Effects of muscle composition and architecture on specific strength in obese older women

F. Rastelli, P. Capodaglio, S. Orgiu, C. Santovito, M. Caramenti, M. Cadioli, A. Falini, G. Rizzo, C. L. Lafortuna

Research output: Contribution to journalArticlepeer-review


New Findings: What is the central question of this study? Do obesity-specific factors affect skeletal muscle performance in older individuals? What is the main finding and its importance? Older obese women have a larger quadriceps femoris size but develop lower tension per unit of skeletal muscle than their normal-weight counterparts. Muscle impairment and excess body mass are very common among older people. Given that the effect of obesity on strength production has scarcely been studied in older individuals, we analysed functional and structural characteristics of quadriceps femoris (QF) in obese (OB) and normal-weight (NW) older women with comparable habitual physical activity. In five OB (body mass index 36.8 ± 1.9 kg m-2, age 72.4 ± 2.3 years) and six NW well-functioning older women (body mass index 24.3 ± 1.8 kg m-2, age 72.7 ± 1.9 years), peak knee-extension torque (KET) was measured in isometric (90 deg knee flexion) and isokinetic conditions (240, 180, 120 and 60 deg s-1). Mid-thigh QF cross-sectional area (CSA) and muscle tissue fat content (MF%) were determined with magnetic resonance imaging (Dixon sequence). Muscle fascicle length and pennation angle (PA) were assessed with ultrasonography for each muscle belly of the QF (vastus lateralis, vastus intermedius, rectus femoris and vastus intermedius). Despite similar values of KET, CSA was 17.0% larger in OB than in NW women (P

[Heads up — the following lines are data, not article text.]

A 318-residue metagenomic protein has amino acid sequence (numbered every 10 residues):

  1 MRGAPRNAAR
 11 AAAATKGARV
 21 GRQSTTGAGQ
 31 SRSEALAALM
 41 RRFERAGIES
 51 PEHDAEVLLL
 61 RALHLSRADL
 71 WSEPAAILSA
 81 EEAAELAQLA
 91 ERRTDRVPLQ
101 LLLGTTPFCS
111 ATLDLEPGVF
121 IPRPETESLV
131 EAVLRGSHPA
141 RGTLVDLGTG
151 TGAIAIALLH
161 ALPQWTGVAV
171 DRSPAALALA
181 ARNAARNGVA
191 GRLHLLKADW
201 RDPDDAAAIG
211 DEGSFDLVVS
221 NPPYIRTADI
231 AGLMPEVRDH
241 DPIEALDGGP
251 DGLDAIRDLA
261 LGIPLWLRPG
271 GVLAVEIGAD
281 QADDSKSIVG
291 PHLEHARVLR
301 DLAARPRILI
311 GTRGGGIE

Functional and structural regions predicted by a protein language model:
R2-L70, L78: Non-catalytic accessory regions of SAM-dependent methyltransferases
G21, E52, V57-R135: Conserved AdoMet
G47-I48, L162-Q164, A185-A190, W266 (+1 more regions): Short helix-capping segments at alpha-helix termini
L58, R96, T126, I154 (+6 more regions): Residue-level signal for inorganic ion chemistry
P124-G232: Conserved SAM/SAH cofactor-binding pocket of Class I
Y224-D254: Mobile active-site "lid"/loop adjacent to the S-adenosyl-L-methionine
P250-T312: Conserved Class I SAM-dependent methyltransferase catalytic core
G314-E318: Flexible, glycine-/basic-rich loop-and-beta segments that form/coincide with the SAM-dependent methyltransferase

Original languageEnglish
Pages (from-to)1159-1167
Number of pages9
JournalExperimental Physiology
Issue number10
Publication statusPublished - Oct 1 2015

ASJC Scopus subject areas

  • Physiology


Dive into the research topics of 'Effects of muscle composition and architecture on specific strength in obese older women'. Together they form a unique fingerprint.

Cite this